touch the curve at infinity. These two lines may be pictured in the
*in solido* definition as the section of a cone by a plane through its
vertex and parallel to the plane generating the hyperbola. If the
asymptotes be perpendicular, or, in other words, the principal axes
be equal, the curve is called the rectangular hyperbola. The hyperbola
which has for its transverse and conjugate axes the transverse
and conjugate axes of another hyperbola is said to be the conjugate
hyperbola.

Some properties of the curve will be briefly stated: If PN be the
ordinate of the point P on the curve, AA’ the vertices, X the meet of
the directrix and axis and C the centre, then PN^{2}: AN·NA′: :
SX^{2}: AX·A′X, *i.e.* PN^{2} is to AN·NA′ in a constant ratio. The circle
on AA’ as diameter is called the auxiliarly circle; obviously AN·NA’
equals the square of the tangent to this circle from N, and hence the
ratio of PN to the tangent to the auxiliarly circle from N equals the
ratio of the conjugate axis to the transverse. We may observe
that the asymptotes intersect this circle in the same points as the
directrices. An important property is: the difference of the focal
distances of any point on the curve equals the transverse axis.
The tangent at any point bisects the angle between the focal distances
of the point, and the normal is equally inclined to the focal
distances. Also the auxiliarly circle is the locus of the feet of the perpendiculars
from the foci on any tangent. Two tangents from any
point are equally inclined to the focal distance of the point. If the
tangent at P meet the conjugate axis in t, and the transverse in N,
then Ct. PN = BC^{2}; similarly if g and G be the corresponding intersections
of the normal, PG : Pg : : BC^{2} : AC^{2}. A diameter is a line
through the centre and terminated by the curve: it bisects all chords
parallel to the tangents at its extremities; the diameter parallel to
these chords is its conjugate diameter. Any diameter is a mean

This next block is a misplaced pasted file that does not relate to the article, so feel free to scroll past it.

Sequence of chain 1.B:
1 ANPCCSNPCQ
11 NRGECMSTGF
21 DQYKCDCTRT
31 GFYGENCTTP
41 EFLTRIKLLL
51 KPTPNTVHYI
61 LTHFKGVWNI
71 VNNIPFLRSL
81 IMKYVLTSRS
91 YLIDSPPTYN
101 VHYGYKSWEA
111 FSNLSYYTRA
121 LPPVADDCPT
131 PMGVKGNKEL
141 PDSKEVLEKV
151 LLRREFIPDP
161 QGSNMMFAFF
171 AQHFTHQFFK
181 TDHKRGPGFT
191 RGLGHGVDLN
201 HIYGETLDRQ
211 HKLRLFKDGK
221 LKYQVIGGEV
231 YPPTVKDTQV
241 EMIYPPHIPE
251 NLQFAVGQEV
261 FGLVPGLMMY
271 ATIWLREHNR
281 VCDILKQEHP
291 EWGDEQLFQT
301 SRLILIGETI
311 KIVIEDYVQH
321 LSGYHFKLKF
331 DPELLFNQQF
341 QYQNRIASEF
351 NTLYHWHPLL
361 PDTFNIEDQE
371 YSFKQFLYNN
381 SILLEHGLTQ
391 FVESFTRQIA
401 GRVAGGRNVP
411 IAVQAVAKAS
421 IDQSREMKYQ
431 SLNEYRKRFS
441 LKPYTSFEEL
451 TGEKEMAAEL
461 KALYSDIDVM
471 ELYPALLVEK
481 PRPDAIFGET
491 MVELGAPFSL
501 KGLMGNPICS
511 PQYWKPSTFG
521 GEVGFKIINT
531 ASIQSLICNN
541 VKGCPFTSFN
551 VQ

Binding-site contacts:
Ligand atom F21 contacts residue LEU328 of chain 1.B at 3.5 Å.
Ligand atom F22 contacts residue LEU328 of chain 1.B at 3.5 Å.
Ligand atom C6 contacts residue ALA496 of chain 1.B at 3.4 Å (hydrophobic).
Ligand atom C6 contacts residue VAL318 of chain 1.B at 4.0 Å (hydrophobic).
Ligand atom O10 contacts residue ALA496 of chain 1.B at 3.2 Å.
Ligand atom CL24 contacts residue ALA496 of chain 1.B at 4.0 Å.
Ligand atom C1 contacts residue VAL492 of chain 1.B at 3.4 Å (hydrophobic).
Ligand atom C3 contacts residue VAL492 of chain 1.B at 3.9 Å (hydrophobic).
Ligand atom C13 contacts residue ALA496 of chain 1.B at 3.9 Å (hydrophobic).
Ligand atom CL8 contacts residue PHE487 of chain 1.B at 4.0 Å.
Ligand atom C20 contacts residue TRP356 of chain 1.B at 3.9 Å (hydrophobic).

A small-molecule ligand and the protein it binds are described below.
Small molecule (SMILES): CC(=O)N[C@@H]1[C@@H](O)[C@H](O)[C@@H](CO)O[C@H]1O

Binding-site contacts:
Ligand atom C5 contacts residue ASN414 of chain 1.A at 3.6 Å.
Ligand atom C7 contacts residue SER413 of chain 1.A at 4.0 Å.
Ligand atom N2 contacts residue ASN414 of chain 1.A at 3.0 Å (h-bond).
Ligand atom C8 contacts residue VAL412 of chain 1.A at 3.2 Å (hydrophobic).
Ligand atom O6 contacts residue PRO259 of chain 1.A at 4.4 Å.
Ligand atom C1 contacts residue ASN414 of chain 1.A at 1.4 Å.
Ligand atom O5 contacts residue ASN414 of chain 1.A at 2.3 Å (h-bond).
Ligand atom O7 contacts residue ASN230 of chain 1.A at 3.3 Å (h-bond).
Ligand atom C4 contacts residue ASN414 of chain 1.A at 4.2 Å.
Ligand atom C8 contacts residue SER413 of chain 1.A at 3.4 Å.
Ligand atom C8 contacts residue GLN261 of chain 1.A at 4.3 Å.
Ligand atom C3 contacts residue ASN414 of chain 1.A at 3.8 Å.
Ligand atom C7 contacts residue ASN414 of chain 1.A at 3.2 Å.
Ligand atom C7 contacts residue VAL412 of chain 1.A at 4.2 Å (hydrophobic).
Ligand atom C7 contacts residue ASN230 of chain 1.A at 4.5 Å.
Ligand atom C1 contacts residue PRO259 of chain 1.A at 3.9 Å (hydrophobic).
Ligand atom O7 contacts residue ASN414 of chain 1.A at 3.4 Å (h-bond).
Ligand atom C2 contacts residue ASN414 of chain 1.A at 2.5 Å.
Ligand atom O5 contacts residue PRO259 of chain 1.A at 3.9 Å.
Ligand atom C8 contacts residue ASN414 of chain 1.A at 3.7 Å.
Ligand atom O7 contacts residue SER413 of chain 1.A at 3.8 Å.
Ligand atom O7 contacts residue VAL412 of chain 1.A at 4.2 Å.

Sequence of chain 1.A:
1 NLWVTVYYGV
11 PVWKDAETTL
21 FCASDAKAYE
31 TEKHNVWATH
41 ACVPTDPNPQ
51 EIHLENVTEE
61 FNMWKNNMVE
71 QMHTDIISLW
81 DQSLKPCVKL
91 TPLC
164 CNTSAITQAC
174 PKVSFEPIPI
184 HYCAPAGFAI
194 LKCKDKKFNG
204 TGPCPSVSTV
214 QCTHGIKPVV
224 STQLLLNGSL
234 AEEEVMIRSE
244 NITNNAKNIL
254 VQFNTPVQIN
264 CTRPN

proportional between the transverse axis and the focal chord parallel
to the diameter. Any line cuts off equal distances between the curve
and the asymptotes. If the tangent at P meets the asymptotes in
R, R′, then CR·CR′ = CS^{2}. The geometry of the rectangular hyperbola
is simplified by the fact that its principal axes are equal.

Analytically the hyperbola is given by ax^{2} + 2hxy + by^{2} + 2gx + 2fy + c = 0
wherein ab > h^{2}. Referred to the centre this becomes
Ax^{2} + 2Hxy + By^{2} + C = 0; and if the axes of coordinates be the
principal axes of the curve, the equation is further simplified to
Ax^{2} − By^{2} = C, or if the semi-transverse axis be a, and the semi-conjugate
b, x^{2}/a^{2} − y^{2}/b^{2} = 1. This is the most commonly used form.
In the rectangular hyperbola a = b; hence its equation is x^{2} − y^{2} = 0.
The equations to the asymptotes are x/a = ±y/b and x = ±y respectively.
Referred to the asymptotes as axes the general equation
becomes xy = k^{2}; obviously the axes are oblique in the general
hyperbola and rectangular in the rectangular hyperbola. The values
of the constant k^{2} are ½(a^{2} + b^{2}) and ½a^{2} respectively. (See

*Analytical*;

*Projective*.)

**HYPERBOLE** (from Gr. ὑπερβάλλειν, to throw beyond), a
figure of rhetoric whereby the speaker expresses more than
the truth, in order to produce a vivid impression; hence, an
exaggeration.

**HYPERBOREANS** (Ὑπερβόρεοι, Ὑπερβόρειοι), a mythical
people intimately connected with the worship of Apollo. Their
name does not occur in the *Iliad* or the *Odyssey*, but Herodotus
(iv. 32) states that they were mentioned in Hesiod and in the
*Epigoni*, an epic of the Theban cycle. According to Herodotus,
two maidens, Opis and Arge, and later two others, Hyperoche
and Laodice, escorted by five men, called by the Delians Perphereës,
were sent by the Hyperboreans with certain offerings
to Delos. Finding that their messengers did not return, the
Hyperboreans adopted the plan of wrapping the offerings in
wheat-straw and requested their neighbours to hand them on
to the next nation, and so on, till they finally reached Delos.
The theory of H. L. Ahrens, that Hyperboreans and Perphereës
are identical, is now widely accepted. In some of the dialects
of northern Greece (especially Macedonia and Delphi) φ had a
tendency to become β. The original form of Περφερέες was
ὑπερφερέται or ὑπέρφοροι (“those who carry over”), which
becoming ὑπέρβοροι gave rise to the popular derivation from
βορέας (“dwellers beyond the north wind”). The Hyperboreans
were thus the bearers of the sacrificial gifts to Apollo
over land and sea, irrespective of their home, the name being
given to Delphians, Thessalians, Athenians and Delians. It is
objected by O. Schröder that the form Περφερέες requires a passive
meaning, “those who are carried round the altar,” perhaps
dancers like the whirling dervishes; distinguishing them from
the Hyperboreans, he explains the latter as those who live “above